manga bookshelf

Bookshelf Briefs 11/21/11

This week, Sean, Kate, & Michelle take a look at recent releases from Viz Media, NETCOMICS, Vertical, and Seven Seas.

Dengeki Daisy, Vol. 7 | By Kyousuke Motomi | Viz Media – Well, we’d been waiting for a volume like this, and here it is. Mind you, it takes until the very end to finish pulling all its triggers. The start of the book is cute, funny, and has tinges of romance, just as this series has always done when it’s not trying to kill its heroine or dealing with backstory and intrigue. In particular, at first we think Akira is going to screw things up in a mild, typical shoujo way. His forced kiss, and Teru and Kurosaki’s response, are a real highlight. Then we get that 2nd half, where we discover the dangers of having your cell phone stolen. You could argue that Kurosaki is far too gullible, but honestly, he’s been telling himself for the last 6 volumes that he should suffer, so why are we surprised when he believes what he sees? And that cliffhanger? Oof. Volume 8 had better come soon and resolve this, or there will be a reckoning.– Sean Gaffney

Full House, Vol. 6 | By Sooyeon Won | NETCOMICS Smooching! Rescues! Revelations! Haircuts! This volume has it all. We open with our leads hiding out from Ellie’s kidnapper in a swanky house conveniently located in the middle of nowhere. As they settle into their temporary digs—including the cutest let’s-see-whether-this-expired-food-is-any-good scene ever—they grow closer, with Ryder finally sharing with Ellie the details of his first love, Jasmine. But because he believes he is dying of cancer, he doesn’t follow up on their connection and once the truth is revealed to him, Ellie has already determined to move on with her life. It’s melorama at its finest, but I enjoyed it tremendously. I also appreciate how much Ellie has matured since the start of the series and watching easy-on-the-eyes Ryder moon about over her is great fun. I only wish these volumes were available in print because this is the kind of series that lends itself to weekend marathons. – Michelle Smith

Princess Knight, Part One | By Osamu Tezuka | Vertical, Inc. – Osamu Tezuka’s Princess Knight wasn’t the first shojo manga, but it was one of the most influential girls’ comics in postwar Japan. The story focuses on Sapphire, a princess who’s raised as a prince so that she may inherit her kingdom’s throne. When her parents’ duplicity comes to light, Sapphire goes on the lam, using her expert swordsmanship to defend her subjects from the wicked Duke Duralumin. Though the series’ gender politics are dated — Sapphire wants nothing more than to be able to wear a pretty dress — it’s easy to see why this story has enchanted several generations of Japanese readers: Sapphire has swashbuckling adventures *and* wins the hand of Prince Charming. Long unavailable in English, the new Vertical edition is a marked improvement over Kodansha’s bilingual one from 2002, thanks to Maya Rosewood’s fluid translation. A must for serious manga fans. -Katherine Dacey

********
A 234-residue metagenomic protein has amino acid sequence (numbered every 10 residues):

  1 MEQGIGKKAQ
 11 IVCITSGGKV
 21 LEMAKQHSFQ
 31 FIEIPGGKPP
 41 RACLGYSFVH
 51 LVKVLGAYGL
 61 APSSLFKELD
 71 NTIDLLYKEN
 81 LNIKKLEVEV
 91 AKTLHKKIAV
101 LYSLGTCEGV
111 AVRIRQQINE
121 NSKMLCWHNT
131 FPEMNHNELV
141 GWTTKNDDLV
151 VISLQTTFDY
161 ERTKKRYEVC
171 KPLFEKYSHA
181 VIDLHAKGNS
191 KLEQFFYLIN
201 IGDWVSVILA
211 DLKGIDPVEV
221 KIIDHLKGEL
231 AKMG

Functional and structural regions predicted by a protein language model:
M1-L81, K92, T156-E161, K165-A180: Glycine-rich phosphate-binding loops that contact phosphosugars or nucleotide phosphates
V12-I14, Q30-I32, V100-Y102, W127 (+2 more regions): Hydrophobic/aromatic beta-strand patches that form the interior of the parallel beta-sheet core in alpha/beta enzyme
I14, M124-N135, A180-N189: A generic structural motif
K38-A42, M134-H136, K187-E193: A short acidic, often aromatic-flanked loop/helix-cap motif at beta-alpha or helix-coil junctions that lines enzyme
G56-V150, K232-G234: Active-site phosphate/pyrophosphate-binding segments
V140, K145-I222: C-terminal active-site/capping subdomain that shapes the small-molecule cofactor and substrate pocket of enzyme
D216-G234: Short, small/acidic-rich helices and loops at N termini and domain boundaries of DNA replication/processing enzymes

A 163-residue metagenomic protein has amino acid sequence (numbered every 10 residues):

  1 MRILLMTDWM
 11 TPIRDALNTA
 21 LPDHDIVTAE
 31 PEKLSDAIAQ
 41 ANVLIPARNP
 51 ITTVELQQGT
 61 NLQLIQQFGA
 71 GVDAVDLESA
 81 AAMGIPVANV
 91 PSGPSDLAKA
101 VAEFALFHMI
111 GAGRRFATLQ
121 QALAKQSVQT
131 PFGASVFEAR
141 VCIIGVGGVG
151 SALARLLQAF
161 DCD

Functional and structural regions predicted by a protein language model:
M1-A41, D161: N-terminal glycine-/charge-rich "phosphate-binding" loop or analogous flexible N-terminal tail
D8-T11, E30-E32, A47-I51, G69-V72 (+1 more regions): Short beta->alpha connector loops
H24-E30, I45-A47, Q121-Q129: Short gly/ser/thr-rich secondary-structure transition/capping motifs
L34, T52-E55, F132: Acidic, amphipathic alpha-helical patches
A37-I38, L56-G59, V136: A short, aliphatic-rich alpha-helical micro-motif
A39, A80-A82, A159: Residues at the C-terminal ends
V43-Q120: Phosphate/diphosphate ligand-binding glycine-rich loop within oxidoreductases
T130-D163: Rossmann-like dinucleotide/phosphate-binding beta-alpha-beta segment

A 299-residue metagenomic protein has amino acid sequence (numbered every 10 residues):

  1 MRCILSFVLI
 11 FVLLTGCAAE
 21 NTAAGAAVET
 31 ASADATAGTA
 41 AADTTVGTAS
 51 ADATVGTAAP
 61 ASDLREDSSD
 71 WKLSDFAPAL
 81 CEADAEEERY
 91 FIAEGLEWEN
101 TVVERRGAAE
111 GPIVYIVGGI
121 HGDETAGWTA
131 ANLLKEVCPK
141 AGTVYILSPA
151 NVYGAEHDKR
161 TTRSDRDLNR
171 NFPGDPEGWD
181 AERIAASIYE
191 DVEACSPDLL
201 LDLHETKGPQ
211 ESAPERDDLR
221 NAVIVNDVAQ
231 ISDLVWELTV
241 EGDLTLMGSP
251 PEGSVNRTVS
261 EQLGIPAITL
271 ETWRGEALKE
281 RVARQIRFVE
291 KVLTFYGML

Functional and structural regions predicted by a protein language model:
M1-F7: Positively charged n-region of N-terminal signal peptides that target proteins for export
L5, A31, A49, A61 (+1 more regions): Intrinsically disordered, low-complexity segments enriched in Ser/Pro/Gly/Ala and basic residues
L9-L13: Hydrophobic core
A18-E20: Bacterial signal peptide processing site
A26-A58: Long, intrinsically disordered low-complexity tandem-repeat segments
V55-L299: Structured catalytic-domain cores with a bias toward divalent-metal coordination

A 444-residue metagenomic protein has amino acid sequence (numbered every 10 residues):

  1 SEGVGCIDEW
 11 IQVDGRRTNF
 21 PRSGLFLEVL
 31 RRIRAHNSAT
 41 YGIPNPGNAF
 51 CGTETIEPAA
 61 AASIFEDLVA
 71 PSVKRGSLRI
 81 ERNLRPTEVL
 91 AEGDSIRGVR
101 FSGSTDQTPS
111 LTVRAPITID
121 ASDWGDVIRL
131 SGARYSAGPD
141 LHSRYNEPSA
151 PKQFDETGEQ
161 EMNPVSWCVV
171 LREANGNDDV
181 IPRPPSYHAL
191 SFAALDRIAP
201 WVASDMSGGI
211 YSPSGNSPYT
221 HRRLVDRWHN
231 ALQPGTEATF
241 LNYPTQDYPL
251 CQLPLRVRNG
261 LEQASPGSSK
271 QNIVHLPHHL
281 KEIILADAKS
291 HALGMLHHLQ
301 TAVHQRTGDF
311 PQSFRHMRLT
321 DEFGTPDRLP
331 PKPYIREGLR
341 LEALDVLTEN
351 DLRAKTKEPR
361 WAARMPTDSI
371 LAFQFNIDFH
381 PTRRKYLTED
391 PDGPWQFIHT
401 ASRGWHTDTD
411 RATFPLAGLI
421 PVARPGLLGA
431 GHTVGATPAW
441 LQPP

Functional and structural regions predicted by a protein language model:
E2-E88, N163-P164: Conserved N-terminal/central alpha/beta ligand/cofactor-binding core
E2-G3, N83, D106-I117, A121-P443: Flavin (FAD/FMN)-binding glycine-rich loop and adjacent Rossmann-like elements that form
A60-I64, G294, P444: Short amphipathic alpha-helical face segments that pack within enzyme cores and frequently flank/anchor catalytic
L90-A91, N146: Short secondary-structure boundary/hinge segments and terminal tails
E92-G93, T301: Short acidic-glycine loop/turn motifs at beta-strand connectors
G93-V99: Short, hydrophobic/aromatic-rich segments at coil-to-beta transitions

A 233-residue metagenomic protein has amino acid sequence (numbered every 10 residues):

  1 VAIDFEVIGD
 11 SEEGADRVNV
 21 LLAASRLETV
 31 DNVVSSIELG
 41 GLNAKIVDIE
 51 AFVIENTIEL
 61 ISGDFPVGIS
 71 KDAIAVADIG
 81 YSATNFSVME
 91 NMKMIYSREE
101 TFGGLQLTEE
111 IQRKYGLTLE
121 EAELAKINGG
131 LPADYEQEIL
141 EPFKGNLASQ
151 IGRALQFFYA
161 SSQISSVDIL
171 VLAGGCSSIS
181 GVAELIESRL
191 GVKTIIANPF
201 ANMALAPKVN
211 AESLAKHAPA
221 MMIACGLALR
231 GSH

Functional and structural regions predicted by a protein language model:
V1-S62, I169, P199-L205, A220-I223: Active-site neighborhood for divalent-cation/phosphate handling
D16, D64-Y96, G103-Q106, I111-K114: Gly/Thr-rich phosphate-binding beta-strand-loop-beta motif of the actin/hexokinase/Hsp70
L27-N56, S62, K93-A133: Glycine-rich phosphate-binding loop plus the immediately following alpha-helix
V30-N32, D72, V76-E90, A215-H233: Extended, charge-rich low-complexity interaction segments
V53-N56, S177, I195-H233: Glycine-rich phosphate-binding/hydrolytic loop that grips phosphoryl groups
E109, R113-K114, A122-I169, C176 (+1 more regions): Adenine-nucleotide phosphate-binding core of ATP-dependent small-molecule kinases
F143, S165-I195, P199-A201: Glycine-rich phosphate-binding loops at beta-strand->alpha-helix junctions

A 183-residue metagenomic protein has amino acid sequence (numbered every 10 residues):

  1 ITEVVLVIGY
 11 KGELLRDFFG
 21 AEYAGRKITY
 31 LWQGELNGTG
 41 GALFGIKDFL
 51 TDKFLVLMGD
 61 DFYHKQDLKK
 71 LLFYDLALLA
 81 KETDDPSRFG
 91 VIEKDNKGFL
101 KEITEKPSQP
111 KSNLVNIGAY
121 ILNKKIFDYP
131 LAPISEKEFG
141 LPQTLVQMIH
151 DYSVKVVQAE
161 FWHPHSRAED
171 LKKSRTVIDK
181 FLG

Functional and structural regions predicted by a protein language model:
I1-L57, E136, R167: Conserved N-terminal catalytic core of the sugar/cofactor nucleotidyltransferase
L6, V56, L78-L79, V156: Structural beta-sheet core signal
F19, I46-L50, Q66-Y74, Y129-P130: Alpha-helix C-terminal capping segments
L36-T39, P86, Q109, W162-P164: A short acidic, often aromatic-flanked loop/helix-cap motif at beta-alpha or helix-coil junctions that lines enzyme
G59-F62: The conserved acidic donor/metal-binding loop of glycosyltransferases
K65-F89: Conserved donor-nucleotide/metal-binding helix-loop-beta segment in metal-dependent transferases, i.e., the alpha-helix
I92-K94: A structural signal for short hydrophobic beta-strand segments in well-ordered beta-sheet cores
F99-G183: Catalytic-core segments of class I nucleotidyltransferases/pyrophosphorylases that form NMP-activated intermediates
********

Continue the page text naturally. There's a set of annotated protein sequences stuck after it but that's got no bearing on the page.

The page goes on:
RIN-NE, Vol. 7 | By Rumiko Takahashi | Viz Media – Like InuYasha before it, RIN-NE is like a manga sitcom, with a steadily growing cast of recurring characters who convene for different scenarios during which nothing ever changes about their interpersonal relationships. This volume features such stock settings as a summer festival and the beach, and none of the stories is really much of anything to get excited about. In fact, the final one, about a cursed crop of sweet potatoes (yes, really), is downright dumb. And yet, I can’t dislike this series. It just has this innate Takahashi charm that encourages acceptance of its weaker elements and compels me to keep checking in to see whether anything has actually really happened with the characters. I’m not sure whether I can recommend it to other people, but I’ll probably keep reading it. – Michelle Smith

Rin-Ne, Vol. 7 | By Rumiko Takahashi | Viz Media – This volume is a nice breather after the last, and has no real overall plot development. It does have a bit of character development, as Rinne’s feelings, which were always fairly clear to begin with, are becoming very obvious to anyone not named Sakura. Aside from that, it’s a typical Takahashi volume – lots of really goofy ideas (the while sweet potato story is a classic “how did she even come up with that?” idea from Takahashi, some abuse of its heroes (Rinne can’t catch a break, of course, but Tsubasa and Ageha also get their turn being the butt monkey), and the occasional sweet moment as a bone thrown to longtime readers (the festival chapter). If you’re waiting for something to actually develop, you should look elsewhere, but for those Viz readers who can’t imagine not having a Takahashi title they’re collecting, Rin-Ne will serve admirably.– Sean Gaffney

Toradora!, Vol. 3 | By Yuyuko Takemiya and Zekkyo | Seven Seas – After Soul Eater, this may be my second title where I find I’m reading it primarily for the art. To be more precise, I’m reading it for the Kushieda gags. Kushieda is a complete flake, and whenever she gets a scene where she acts especially flakey, the artist decides to draw it in a completely different style. This gives us what appears to be sordid game-show contestant Kushieda and bancho Kushieda, both of whom are worth the price of the manga alone. That said, the plot going on here (seeing Ami’s true self, and getting her to stpo being the devious manipulator) is handled well, and Taiga is still incredibly tsundere without making you want to smack her, i.e. the best kind. One art drawback, though – the introduction of the student council president, who also appears to be Kitamura’s crush, is undercut by her resemblance to Ami – I got the two mixed up almost immediately. Still, can’t have everything, and Toradora! continues to be a fun romantic comedy. And love those poses.– Sean Gaffney

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